Of the nearly 15,000 Allied paratroopers dropped into France on D–14 (two weeks before D–Day), only one regiment––the 3,000 men of the 505 Parachute Infantry––had been tested in battle, and so they were given the toughest mission. For a few critical days, while the fate of occupied Europe hung in the balance, these troopers held their ground against savage assaults. In doing so, they changed the course of World War II.
Within hours of landing in Normandy, the paratroopers of the 505 Parachute Infantry Regiment had gathered in the darkened fields outside Ste. Mere Eglise and moved rapidly to the edge of town. A French civilian pointed out the German positions, and in a lightning attack the GI's liberated the first town in Europe, planting the United States flag on top of city hall.
Shortly after daylight, as reports streamed in, Allied commanders were shocked to learn that the 505 was the only one of six U.S. parachute regiments to hit its mark. Because Ste. Mere Eglise was the gateway to Utah Beach, the regiment––now fighting virtually alone––hastily dug in to await the German counterattacks that were sure to follow. Colonel Bill Ekman and his men held critical ground: half of the American invasion force was to pass through this area, and that would only happen if the 505 held Ste. Mere Eglise. It was an almost unimaginable challenge: at ten that morning the German attacks began, and by early afternoon enemy armored columns were slamming GI lines from three directions in an attempt to reach the vulnerable invasion beaches.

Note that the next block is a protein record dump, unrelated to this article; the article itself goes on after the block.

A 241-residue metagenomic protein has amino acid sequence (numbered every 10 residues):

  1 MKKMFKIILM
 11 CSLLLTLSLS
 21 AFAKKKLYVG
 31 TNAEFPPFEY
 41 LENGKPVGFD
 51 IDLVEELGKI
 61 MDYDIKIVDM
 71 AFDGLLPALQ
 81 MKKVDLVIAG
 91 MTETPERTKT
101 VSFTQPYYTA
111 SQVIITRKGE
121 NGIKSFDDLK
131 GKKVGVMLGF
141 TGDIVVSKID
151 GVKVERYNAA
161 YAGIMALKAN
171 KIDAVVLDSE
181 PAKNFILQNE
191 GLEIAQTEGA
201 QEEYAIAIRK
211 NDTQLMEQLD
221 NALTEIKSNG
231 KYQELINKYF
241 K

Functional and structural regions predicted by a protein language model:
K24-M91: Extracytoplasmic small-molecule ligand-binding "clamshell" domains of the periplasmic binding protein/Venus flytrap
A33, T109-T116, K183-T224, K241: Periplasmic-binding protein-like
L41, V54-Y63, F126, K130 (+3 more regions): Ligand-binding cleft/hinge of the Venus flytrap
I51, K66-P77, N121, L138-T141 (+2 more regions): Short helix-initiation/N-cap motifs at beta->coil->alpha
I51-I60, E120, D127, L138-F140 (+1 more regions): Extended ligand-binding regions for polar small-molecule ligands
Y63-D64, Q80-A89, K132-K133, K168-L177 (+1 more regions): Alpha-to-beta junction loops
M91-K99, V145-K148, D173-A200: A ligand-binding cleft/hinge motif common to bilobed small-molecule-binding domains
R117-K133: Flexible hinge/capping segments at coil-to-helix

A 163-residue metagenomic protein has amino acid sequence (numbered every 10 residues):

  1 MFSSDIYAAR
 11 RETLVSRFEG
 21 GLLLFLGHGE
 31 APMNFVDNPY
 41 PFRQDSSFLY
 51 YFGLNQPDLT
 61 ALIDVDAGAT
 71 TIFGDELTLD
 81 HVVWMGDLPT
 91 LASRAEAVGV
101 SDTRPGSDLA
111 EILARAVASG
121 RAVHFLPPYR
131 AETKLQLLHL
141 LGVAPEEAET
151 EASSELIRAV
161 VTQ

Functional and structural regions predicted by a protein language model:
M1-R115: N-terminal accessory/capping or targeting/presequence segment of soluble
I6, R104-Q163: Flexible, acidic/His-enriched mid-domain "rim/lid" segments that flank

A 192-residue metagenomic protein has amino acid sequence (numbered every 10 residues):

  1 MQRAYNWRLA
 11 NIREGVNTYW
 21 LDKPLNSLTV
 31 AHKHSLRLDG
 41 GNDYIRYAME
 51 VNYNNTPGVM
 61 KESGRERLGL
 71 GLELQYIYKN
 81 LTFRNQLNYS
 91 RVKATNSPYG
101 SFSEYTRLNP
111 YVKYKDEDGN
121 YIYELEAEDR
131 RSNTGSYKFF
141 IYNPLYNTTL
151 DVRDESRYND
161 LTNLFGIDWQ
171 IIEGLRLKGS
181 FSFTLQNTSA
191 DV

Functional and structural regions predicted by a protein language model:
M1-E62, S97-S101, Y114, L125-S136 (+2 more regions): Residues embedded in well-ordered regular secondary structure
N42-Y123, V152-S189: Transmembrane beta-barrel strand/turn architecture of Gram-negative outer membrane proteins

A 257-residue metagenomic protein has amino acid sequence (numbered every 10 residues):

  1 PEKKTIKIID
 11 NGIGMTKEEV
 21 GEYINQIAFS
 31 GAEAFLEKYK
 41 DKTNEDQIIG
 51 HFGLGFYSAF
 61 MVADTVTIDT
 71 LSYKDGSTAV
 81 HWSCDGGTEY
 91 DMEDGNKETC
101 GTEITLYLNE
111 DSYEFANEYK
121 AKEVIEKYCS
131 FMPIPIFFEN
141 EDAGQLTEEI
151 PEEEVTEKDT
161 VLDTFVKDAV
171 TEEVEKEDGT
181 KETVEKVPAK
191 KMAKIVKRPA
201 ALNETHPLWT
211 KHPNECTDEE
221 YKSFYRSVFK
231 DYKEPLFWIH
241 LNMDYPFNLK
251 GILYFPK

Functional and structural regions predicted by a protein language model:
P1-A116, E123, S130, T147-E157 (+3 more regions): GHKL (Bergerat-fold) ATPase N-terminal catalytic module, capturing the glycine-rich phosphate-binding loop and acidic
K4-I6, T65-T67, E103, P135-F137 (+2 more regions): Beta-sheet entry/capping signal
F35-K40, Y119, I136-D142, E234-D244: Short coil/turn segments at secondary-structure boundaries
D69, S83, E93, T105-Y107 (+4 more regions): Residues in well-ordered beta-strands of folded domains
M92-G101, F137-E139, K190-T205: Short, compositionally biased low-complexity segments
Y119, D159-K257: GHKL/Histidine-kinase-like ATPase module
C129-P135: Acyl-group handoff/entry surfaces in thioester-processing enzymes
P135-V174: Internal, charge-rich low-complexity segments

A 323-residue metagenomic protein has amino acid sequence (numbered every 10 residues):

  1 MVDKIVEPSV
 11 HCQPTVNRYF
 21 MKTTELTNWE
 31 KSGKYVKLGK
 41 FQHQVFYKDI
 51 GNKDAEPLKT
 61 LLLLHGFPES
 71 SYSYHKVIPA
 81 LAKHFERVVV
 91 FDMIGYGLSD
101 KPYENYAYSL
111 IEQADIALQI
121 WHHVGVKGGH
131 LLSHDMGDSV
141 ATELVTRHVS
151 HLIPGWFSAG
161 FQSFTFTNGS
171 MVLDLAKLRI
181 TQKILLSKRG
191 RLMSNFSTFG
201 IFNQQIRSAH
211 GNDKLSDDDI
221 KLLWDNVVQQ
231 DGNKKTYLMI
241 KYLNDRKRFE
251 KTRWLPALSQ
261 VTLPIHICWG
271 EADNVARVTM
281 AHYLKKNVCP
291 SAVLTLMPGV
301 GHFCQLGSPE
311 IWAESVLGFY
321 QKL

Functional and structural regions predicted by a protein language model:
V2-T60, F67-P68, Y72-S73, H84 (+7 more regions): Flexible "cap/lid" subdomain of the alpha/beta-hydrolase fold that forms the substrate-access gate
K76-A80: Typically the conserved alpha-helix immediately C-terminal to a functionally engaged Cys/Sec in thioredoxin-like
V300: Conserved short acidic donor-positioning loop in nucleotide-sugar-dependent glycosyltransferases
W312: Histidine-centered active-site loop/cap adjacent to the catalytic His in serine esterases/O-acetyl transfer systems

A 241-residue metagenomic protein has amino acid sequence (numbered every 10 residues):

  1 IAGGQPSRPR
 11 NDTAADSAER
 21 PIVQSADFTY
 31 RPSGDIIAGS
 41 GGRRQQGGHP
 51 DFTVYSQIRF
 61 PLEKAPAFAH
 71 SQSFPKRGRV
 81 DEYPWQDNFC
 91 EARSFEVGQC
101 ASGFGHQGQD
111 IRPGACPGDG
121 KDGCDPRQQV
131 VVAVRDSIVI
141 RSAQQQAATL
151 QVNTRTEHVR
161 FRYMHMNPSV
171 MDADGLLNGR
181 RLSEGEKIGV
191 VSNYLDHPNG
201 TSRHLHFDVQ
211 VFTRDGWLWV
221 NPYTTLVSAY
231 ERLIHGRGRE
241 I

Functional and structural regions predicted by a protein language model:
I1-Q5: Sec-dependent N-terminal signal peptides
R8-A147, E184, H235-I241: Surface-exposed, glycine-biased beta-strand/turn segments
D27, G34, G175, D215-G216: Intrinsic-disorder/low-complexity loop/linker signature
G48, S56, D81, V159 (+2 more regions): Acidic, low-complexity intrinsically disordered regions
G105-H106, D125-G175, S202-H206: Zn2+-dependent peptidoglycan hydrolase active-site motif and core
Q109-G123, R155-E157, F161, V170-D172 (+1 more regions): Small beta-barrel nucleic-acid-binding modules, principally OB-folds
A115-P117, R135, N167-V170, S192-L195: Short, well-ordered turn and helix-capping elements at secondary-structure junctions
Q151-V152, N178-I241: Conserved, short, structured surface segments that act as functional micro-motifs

But despite heavy losses, the 505 was still in control of Ste. Mere Eglise on June 8, when they were relieved by units that came across the beach. When their unseasoned replacements faltered, U.S. commanders called on the exhausted paratroopers to stay in the fight and lead the series of ground assaults that would secure the invasion. A single unit, a relative handful of men, had helped turn the course of one of the most important battles of the war.